This is a breakfast favorite, with slices of the salty chewy dish either served at your breakfast table, or in a small bag to eat on the go.
Pide: Turkish Pizza
Pide, a oblong shaped flatbread stuffed with various toppings, is a great snack any time. Shops will have the various types piled up in the counter, and you can pick your favorite. They’ll heat it up (or not), and then slice it into finger food sized pieces. You can also try Pide’s cousin Lahmacun, a more traditional shaped round pizza, usually topped with spicy minced meat.
Kokoreç: Offal wrapped in sheep intestines
Kokoreç is not for the faint of heart (or stomach), as you can guess from the brief description above. Lamb or goat offal, consisting sweetbreads, hearts, lungs, or kidneys, are mixed with spices and then wrapped around and around with intestine until a large roll of offal is created.
This crazy sausage is then roasted on a horizontal spit over coals. It’s served on a baguette roll, chopping the mixture on the grill, sometimes with onion and pepper, before placing it on the bread. Full disclosure – we didn’t dare to try this, but it smelled delicious when walking by.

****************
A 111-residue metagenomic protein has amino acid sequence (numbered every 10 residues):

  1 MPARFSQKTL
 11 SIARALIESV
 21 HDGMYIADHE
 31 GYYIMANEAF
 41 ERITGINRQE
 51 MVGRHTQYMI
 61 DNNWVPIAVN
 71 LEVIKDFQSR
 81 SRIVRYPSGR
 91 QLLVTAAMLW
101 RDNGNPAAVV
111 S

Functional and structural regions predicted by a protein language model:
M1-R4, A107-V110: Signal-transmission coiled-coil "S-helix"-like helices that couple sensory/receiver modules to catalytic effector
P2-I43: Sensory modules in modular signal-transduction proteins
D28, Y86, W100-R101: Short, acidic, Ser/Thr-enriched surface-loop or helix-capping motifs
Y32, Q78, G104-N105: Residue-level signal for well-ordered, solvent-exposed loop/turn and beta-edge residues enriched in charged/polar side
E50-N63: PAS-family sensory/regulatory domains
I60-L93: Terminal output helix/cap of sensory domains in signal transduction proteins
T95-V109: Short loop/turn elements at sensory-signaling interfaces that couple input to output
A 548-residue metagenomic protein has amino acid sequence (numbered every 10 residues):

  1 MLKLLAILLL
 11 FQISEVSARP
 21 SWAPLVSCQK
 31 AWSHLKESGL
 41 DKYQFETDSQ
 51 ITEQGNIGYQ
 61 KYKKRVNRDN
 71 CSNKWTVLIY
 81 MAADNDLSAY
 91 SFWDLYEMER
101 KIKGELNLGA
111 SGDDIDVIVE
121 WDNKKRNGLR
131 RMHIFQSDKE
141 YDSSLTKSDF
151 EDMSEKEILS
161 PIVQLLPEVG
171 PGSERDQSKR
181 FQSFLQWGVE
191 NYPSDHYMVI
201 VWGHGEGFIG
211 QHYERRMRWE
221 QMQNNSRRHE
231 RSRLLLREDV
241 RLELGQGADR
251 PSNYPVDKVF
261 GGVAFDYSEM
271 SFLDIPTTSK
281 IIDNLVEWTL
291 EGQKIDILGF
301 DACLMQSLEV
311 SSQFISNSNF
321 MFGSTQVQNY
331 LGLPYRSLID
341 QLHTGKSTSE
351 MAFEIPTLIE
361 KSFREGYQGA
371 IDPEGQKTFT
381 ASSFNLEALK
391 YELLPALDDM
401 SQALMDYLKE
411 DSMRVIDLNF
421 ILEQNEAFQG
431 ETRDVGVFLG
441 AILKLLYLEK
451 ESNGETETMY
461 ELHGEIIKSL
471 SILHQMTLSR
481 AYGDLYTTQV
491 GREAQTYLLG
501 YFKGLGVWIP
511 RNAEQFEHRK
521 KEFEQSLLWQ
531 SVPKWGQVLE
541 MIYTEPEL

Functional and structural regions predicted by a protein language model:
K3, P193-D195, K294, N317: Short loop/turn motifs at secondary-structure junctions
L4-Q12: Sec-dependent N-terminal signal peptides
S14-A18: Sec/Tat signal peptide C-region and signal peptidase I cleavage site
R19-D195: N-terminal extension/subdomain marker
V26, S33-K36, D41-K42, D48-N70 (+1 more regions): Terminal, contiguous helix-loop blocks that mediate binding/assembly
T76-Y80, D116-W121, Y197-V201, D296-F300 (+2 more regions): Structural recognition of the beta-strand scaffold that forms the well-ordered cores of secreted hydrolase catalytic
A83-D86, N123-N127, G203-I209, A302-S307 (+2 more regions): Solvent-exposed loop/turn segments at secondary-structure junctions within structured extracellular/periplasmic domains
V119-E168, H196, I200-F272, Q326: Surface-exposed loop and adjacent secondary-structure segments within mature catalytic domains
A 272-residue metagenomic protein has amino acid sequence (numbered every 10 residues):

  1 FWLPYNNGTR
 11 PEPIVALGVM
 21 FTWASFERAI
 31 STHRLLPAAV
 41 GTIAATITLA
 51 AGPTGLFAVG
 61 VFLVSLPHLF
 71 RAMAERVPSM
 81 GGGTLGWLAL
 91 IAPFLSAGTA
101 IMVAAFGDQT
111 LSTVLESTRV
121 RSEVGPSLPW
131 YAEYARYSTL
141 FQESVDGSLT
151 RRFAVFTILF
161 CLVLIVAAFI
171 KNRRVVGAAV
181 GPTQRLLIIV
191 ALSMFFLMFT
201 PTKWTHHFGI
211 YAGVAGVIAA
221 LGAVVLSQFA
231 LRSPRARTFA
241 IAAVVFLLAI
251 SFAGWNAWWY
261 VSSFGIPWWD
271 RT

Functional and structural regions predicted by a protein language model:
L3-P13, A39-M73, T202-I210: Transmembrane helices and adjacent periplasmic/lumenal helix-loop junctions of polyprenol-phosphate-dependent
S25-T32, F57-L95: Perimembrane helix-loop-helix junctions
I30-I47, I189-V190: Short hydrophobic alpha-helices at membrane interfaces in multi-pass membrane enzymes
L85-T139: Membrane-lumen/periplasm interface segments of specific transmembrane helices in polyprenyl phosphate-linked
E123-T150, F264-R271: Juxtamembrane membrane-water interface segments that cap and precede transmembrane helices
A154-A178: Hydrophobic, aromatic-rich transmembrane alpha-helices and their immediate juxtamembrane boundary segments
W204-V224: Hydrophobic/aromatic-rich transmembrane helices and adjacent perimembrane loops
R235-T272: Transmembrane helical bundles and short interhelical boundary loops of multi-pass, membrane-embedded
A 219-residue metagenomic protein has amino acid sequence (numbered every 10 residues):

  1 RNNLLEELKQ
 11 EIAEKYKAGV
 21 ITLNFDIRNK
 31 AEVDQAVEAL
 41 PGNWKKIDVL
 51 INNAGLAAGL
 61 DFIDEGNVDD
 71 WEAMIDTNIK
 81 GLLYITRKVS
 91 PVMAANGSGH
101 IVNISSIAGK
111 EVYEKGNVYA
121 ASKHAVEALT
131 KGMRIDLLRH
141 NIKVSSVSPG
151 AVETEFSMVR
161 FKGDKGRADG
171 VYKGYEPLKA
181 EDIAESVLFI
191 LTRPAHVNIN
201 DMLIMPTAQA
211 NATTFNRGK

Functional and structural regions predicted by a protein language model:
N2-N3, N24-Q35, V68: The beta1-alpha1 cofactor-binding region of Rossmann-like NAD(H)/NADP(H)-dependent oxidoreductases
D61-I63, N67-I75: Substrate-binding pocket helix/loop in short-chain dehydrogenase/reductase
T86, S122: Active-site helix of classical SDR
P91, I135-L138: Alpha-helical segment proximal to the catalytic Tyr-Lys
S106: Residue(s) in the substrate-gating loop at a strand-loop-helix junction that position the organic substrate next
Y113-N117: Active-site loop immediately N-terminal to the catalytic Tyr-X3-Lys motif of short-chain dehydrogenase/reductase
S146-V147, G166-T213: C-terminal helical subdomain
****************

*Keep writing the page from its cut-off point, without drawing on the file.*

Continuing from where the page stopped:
Kumpir: Stuffed Baked Potatoes
Start with a huge plain baked potato, and add any number topping. The toppings aren’t just butter and sour cream, however. Corn, peas, carrots, lamb sausage, cheese, ketchup and mayonnaise are typical. Seriously filling, and seriously good.
These deep fried balls stuffed with ground meat and bulgar wheat weren’t as readily available while we were in Istanbul as some of the items on this list, but we were able to track down one vendor selling them from a cart. Similar to an Indian Samosa, the filling is spicy and juicy, and the outer shell has a satisfying crunch. One was big enough for two of us to snack on.
This isn’t Starbucks coffee (although you’ll find plenty of that in Istanbul as well). Strong, thick, and served in a small espresso sized cup, Turkish coffee is thick with grounds, and requires some time to “settle.”
You also don’t want to down the last gulp, which will be mostly grounds. But, it’s a perfect wakeup drink after dinner. Interestingly, all the best Turkish coffee these days is made with coffee beans grown in Brazil.